Technology in Different Sectors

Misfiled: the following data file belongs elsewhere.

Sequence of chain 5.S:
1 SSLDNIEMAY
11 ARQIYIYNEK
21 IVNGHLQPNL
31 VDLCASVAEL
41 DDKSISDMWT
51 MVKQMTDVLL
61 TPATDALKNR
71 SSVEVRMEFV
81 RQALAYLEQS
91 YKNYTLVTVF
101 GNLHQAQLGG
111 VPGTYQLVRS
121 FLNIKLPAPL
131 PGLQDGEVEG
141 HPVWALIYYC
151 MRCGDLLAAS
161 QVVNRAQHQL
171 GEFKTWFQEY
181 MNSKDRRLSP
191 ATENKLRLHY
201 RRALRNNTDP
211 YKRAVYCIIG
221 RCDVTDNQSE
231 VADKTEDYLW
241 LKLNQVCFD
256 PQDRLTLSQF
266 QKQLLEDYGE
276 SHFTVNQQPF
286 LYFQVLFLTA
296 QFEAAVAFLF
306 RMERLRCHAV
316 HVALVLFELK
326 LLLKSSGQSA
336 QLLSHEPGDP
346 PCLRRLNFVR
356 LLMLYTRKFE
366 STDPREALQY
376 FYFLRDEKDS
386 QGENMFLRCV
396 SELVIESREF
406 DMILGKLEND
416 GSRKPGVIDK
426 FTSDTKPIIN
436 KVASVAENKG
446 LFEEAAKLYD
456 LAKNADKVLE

The world continues to race forward both in conventional and strategies weaponry. In the strategic field a new era of defence technology in the shape of strategic defence initiative is in the offing. This extraordinary development appears to have the potential to further change the nature of warfare and dramatically influence world events. It is also bound to profound effect on conventional military technology and influence production research and development work and so on. It is thus evident that technology is advancing at a constantly accelerating rate. As applied to military hardware, each technological advance is accompanied by a quantum jump in price. To keep abreast of any potential adversary, nations are locked into a cycle of constantly procuring more technologically advanced arms accompanied by higher and higher process. Another phenomenon which is apparent is the rationalization of defence industries which is taking place practically world wide. The small quantities of defence items procured by Pakistan are a major economic barrier to our undertaking several new projects which are well within our grasp.